Landslides Paralyze a Village

By Vic Odarve

Like volcanoes, earthquakes, and tsunamis; landslides also paralyze a village where it occurs.

Landslide is characterized by a descent of a mass of earth and rock down a mountain slope due to gravity. The instability of the slope is sometimes triggered by earthquakes and heavy rains. Earthquakes may have caused stress, damage, and eventually weaken the foundation of rocks and earth of the mountain slopes. And during heavy rain, water seeps through cracks and pore spaces in underlying foundation, and encounters a layer of slippery material, such as limestone or clay. Thus, water-saturated soil becomes like liquid mud, an effect called liquefaction, and finally cracks the earth and stone formation of the slopes. If the support is not strong, the upper surface of these softened and well-lubricated layers of mass of earth and rock slides down due to gravity, thus a landslide occurs.

Cracks at Mayana Mountain Slope

Cracks at Mayana Mountain Slope

This is exactly what happened on July 11, 2005 in a village Mayana, a 17 km from a town of Jagna, Philippines. At around 3 am, on that fateful day, residents heard rocks were falling along a nearby mountain slopes in Sitio Balikbayan. A mass of earth of width about 400 m, and consists dominantly of blocks of limestone slowly moving down from the slopes. The debris, moving in a single mass at about average rate of 22 m/day caused great destruction when it passed in an area of dense human habitation in Sitios Balikbayan, Ilaud, and Pangabay. More than 103 families and 200 hectares of agricultural land were affected. No casualty was recorded. Total damage was estimated at Php 14,519,790. For many months the landslide had masked its potential tragedy until the debris stopped and stabilized. Since then, the affected populace was struggling in pain to make their both ends meet.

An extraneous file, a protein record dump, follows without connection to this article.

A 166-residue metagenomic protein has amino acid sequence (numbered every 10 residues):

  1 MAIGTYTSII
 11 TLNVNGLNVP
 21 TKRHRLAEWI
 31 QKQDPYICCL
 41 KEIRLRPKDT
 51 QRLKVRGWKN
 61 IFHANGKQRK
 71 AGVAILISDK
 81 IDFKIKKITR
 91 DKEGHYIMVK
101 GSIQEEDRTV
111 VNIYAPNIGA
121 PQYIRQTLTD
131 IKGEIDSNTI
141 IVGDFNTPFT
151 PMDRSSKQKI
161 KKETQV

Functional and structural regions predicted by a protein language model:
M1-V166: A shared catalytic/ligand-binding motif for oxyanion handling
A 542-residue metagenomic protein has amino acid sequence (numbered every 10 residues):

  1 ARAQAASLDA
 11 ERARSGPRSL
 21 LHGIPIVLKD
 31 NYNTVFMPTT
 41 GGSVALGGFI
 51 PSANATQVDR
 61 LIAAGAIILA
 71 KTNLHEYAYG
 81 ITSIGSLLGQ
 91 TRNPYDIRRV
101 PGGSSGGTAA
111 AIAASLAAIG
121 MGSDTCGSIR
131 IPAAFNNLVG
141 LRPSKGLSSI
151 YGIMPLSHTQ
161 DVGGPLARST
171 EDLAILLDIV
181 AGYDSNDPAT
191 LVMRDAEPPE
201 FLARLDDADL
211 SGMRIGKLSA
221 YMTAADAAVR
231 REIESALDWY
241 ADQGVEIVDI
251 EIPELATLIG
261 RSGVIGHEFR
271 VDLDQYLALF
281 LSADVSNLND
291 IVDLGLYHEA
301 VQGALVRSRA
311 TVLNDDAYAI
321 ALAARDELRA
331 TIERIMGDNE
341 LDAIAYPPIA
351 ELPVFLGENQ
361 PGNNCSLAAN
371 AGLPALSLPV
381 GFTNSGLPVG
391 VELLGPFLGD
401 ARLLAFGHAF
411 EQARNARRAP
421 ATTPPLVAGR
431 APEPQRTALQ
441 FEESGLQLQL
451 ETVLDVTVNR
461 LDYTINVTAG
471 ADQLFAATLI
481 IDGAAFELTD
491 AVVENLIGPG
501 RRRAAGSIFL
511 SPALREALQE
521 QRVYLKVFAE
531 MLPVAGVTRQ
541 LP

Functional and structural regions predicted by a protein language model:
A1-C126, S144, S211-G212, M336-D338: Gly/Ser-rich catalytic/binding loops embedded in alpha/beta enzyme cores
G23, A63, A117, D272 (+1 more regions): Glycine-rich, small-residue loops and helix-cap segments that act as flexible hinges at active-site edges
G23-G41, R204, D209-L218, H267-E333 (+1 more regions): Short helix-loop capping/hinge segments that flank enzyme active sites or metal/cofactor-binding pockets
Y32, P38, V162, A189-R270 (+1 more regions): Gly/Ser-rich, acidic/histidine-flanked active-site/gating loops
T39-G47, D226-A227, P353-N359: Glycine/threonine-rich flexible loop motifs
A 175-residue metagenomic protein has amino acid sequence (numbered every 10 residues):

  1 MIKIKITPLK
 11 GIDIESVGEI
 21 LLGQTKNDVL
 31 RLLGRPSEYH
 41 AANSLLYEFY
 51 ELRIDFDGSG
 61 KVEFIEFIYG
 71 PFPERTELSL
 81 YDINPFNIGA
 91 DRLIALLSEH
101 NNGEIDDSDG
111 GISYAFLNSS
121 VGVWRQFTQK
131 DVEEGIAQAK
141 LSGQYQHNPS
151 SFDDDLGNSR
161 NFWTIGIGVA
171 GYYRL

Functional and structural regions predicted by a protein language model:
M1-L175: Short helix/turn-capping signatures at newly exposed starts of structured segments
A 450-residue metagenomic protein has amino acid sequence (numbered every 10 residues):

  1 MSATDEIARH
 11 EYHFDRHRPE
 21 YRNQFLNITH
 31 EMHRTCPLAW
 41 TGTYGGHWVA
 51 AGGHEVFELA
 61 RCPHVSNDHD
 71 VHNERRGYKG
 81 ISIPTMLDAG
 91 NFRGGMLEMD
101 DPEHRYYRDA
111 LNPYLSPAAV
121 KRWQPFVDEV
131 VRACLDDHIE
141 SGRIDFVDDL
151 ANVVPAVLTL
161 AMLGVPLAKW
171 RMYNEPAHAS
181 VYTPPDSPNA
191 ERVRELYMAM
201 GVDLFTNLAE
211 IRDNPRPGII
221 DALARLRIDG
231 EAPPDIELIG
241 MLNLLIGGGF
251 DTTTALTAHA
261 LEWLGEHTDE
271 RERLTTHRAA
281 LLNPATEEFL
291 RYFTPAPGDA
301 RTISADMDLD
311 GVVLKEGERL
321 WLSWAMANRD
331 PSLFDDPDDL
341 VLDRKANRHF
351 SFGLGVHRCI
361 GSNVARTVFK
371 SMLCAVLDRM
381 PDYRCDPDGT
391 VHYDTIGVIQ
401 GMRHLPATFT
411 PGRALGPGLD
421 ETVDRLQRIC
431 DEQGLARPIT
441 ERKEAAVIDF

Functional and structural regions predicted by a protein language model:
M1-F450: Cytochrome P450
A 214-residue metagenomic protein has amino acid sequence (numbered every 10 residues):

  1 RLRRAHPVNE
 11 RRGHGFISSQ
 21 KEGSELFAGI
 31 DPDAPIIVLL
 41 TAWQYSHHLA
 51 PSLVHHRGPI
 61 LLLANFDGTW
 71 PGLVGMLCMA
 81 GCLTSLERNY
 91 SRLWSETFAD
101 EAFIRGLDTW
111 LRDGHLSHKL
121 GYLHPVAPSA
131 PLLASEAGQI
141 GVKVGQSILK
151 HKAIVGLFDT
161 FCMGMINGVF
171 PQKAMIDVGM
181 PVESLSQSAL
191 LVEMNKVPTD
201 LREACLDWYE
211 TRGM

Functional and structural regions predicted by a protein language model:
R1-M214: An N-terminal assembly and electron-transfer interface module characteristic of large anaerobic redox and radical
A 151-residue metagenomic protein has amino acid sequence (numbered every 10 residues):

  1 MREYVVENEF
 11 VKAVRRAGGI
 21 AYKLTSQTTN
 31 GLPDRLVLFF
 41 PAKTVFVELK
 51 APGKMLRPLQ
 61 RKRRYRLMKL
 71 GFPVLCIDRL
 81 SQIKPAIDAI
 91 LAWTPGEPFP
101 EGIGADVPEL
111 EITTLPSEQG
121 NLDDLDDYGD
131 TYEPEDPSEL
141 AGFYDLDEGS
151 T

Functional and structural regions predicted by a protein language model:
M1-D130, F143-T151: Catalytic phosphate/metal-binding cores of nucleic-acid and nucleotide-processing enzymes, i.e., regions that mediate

Path of the Landslide Debris

Path of the Landslide Debris

The earthquake of magnitude 5.3 with epic center 8 km from this landslide area which occurred at 8:25 pm on March 31, 2005 may have contributed to the instability of the rock formation of the Balikbayan mountain slopes. Then the prolonged spell of heavy rain of high intensity that followed worsens the situation. These factors triggered the Mayana landslide.

In most parts of the world, landslides usually occur on mountains with steep slopes trigger by many factors. Some of the most common causes include geological such as rainfall, and earthquakes; morphological such as slope angle, wave erosion and uplift; physical such as prolonged precipitation, volcanic eruption; and human such as mining, quarrying, deforestation, and excavation.

The Mayana case is one of the common pictures of landslides in the Philippines. The worst landslide recorded in history occurred in December 16, 1920 in Kansu, China where over 180,000 were reportedly dead.

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1 Comment

  1. vicodar

     /  March 18, 2014

    Reblogged this on ODARVE'S NOTEBOOK IN AFRICA.

    Reply

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